May the Lord turn his face towards you and give you peace.”‘

Are there any words more beautiful?

Now raise up and light the lamps, for we have come to Beha’aloteckha. This is a parsha also packed with topics. The Levites must be purified and prepared for service. God’s signal of when to reside in camp and when to move on is explained. Instructions are given to make two trumpets to signal to the Israelites the moments to assemble,  to make war and to celebrate the festivals. There is much more, not all of it good, for we are busy complaining again, despite the ever visible presence of God over the camp. Did we really deserve to be delivered from slavery? Not only do the people complain, but also Moses’ elder brother and sister, the very brother who went to meet Moses on his return from exile in Midian, the very sister who saved his life as a baby. Aaron quickly repents and Moses, ever unassuming, ever compassionate, plead for Miriam to be pardoned.

So much to come for, as I hope you will this Saturday at 10.30. Our much esteemed and loved Honorary President, Harvey will be leading us.


Please note that service reminders aim to build a bridge between the last Saturday service two weeks before and the one being announced. They will therefore often focus on the previous parshah rather than on the one in the title.

People and places are what it’s about in the desert or wilderness of B’midbar. The wilderness is, as is evident in the English, a wild place, without boundaries or clear delineating forms, but in the opening parsha of the book of B’midbar, definition is given to the people of Israel. They are counted, all except the Levites, according to their tribes, and then they are placed around the Communion Tent: Judah, with Issachar and Zebulun, to the east; Reuben, with Simeon and Gad, to the south; Ephraim, with Manasseh and Benjamin, to the west, and Dan, with Asher and Naphtali to the north. The Levites are in the middle, also divided into sub-groups. In the midst of nowhere, a nation is created on both a spiritual and a physical plane.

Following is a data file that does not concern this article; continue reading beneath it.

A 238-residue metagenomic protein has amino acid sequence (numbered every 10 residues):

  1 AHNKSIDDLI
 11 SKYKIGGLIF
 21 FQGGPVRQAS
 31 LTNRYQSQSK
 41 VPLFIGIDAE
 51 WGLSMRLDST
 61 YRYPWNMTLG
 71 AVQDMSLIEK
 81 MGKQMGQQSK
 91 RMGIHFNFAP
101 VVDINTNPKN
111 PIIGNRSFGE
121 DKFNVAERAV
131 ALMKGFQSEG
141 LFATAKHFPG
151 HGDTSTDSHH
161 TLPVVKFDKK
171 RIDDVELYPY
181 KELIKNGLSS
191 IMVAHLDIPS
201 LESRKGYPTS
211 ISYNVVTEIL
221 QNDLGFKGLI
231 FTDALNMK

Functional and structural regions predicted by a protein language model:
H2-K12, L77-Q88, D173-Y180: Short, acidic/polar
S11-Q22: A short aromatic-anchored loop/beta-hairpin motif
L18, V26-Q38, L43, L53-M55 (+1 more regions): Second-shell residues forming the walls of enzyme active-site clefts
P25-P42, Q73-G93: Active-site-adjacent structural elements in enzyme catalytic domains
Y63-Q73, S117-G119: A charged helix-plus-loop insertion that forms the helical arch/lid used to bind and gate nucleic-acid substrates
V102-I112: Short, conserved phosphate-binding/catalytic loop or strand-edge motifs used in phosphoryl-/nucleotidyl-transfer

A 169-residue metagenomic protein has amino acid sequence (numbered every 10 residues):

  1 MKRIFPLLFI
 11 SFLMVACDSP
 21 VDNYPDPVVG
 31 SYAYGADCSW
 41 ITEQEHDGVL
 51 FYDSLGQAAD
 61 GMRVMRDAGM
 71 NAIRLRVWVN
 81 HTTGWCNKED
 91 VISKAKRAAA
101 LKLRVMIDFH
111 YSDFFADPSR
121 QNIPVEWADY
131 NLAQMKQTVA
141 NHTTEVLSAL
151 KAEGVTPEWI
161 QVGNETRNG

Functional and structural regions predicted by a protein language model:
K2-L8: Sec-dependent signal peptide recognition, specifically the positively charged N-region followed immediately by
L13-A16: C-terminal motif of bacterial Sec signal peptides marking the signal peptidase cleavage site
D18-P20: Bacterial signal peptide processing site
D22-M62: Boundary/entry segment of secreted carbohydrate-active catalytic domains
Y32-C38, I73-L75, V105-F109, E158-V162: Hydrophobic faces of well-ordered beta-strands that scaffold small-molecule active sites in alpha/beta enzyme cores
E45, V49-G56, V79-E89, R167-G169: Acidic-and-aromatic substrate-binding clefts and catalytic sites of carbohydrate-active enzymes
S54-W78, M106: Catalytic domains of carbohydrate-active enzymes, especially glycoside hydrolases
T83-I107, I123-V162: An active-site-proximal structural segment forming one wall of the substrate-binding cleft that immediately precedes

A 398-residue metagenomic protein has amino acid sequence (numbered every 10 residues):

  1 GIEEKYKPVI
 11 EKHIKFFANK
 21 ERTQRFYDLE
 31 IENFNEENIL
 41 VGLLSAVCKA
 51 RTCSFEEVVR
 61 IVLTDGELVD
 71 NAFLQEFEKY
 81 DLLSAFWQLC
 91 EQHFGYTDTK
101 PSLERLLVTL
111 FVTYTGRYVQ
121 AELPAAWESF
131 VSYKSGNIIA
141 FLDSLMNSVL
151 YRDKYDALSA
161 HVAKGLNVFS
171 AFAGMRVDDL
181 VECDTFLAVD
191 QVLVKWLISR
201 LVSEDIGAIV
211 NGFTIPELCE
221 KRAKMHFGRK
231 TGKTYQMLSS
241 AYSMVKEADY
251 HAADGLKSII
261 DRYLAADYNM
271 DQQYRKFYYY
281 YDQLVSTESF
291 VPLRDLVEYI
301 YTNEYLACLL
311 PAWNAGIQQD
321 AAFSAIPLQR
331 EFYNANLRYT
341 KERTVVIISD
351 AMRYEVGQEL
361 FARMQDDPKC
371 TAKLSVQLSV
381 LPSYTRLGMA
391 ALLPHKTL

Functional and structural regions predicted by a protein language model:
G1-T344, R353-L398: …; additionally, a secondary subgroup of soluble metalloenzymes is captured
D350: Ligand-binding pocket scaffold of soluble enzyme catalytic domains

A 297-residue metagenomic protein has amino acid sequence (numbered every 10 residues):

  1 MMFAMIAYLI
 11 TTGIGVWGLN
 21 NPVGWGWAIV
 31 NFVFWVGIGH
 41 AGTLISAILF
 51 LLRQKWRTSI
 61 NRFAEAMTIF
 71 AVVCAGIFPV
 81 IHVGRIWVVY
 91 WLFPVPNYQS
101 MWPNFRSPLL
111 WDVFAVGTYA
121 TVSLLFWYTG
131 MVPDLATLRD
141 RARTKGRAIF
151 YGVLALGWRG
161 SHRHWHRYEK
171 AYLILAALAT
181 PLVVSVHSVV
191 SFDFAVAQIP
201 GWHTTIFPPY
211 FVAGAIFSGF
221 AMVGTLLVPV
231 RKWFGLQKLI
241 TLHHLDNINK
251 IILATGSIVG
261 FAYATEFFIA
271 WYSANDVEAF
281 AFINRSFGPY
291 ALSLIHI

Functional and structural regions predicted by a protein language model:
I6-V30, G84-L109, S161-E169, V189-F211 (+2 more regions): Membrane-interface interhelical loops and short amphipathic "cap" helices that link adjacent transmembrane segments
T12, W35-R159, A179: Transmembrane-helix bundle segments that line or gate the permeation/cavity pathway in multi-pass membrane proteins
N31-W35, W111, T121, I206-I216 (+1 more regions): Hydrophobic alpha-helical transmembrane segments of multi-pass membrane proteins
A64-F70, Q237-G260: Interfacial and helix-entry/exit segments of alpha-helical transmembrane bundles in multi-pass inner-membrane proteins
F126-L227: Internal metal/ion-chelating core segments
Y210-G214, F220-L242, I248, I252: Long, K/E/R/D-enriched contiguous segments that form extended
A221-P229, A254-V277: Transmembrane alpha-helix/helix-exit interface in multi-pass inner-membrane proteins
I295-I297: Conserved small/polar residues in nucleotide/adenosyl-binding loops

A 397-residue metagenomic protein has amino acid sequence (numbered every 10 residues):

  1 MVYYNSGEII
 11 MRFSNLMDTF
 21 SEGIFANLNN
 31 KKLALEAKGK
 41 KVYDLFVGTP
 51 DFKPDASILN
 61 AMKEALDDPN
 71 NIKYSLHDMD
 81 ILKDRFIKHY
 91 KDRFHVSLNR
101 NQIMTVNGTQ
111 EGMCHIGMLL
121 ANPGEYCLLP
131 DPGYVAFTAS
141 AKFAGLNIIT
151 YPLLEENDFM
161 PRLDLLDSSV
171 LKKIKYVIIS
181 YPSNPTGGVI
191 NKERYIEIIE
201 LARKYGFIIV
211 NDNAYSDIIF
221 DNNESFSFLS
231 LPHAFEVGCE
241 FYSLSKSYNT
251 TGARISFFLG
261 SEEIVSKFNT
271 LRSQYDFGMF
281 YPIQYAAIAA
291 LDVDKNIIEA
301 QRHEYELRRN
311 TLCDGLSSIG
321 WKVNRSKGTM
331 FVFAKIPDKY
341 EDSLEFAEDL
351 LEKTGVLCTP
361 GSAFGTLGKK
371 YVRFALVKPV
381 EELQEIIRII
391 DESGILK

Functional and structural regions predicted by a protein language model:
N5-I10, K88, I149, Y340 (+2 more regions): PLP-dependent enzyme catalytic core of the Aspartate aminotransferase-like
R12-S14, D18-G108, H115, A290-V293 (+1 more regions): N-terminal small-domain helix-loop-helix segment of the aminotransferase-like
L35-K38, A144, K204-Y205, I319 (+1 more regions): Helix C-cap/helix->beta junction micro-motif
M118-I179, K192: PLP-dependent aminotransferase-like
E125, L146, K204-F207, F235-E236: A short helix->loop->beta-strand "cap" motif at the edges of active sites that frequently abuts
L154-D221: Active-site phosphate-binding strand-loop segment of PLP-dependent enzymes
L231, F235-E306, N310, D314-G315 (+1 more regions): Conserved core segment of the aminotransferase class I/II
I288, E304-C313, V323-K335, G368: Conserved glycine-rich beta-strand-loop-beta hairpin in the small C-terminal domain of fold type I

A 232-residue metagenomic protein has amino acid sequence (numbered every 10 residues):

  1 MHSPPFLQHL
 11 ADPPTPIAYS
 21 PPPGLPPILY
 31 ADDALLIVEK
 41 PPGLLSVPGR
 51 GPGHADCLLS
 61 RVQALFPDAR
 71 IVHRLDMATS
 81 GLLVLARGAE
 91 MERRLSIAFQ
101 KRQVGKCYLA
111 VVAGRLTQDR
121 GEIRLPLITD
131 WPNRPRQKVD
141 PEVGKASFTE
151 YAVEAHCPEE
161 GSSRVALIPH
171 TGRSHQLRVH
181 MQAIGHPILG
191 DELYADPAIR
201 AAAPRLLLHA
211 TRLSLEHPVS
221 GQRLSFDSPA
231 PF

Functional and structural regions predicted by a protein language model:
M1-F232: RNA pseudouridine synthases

But I forget myself. What about B’har and B’chukkotai, last week’s double parshiyot? Well, the first covers redemption of land, property, people and, in a sense, time. There is good agricultural sense in letting the land rest, but the Torah adds a spiritual dimension. Resting the land every seven years clearly reflects Shabbat and honours God and His creation. B’chukkotai underlines the importance of following God’s laws, promising peace and fulfilment if we keep them, suffering and loss if we don’t. Yet there is also the promise of redemption, thus continuing the theme of B’har. Property and slaves can be redeemed by time. Israel can be redeemed by repentance.

Let us return to this week. Liz Berg will be leading us in prayer, song, reading and conversation, so come  on Saturday at 10.30

Tazria-M‘tzora, Shabbat Atzma’ut

Imagine, you are walking along beside the Ark of the Covenant, as King David leads the procession to take the Ark to Jerusalem. You are in a privileged position at the side of the cart on which the Ark is placed and feel especially responsible. Just as you reach an important farming settlement on the way, the oxen pulling the cart stumble. What do you do? Do you stand by and risk the Ark tumbling to the ground, or do you reach out to catch hold of this most precious of all of Israel’s possessions? Well, Uzzah, son of Abinadav, in whose house the Ark had been kept up until this journey, did reach out and God’s anger burned against him and “God smote him there for his error, and he died there by God’s ark.”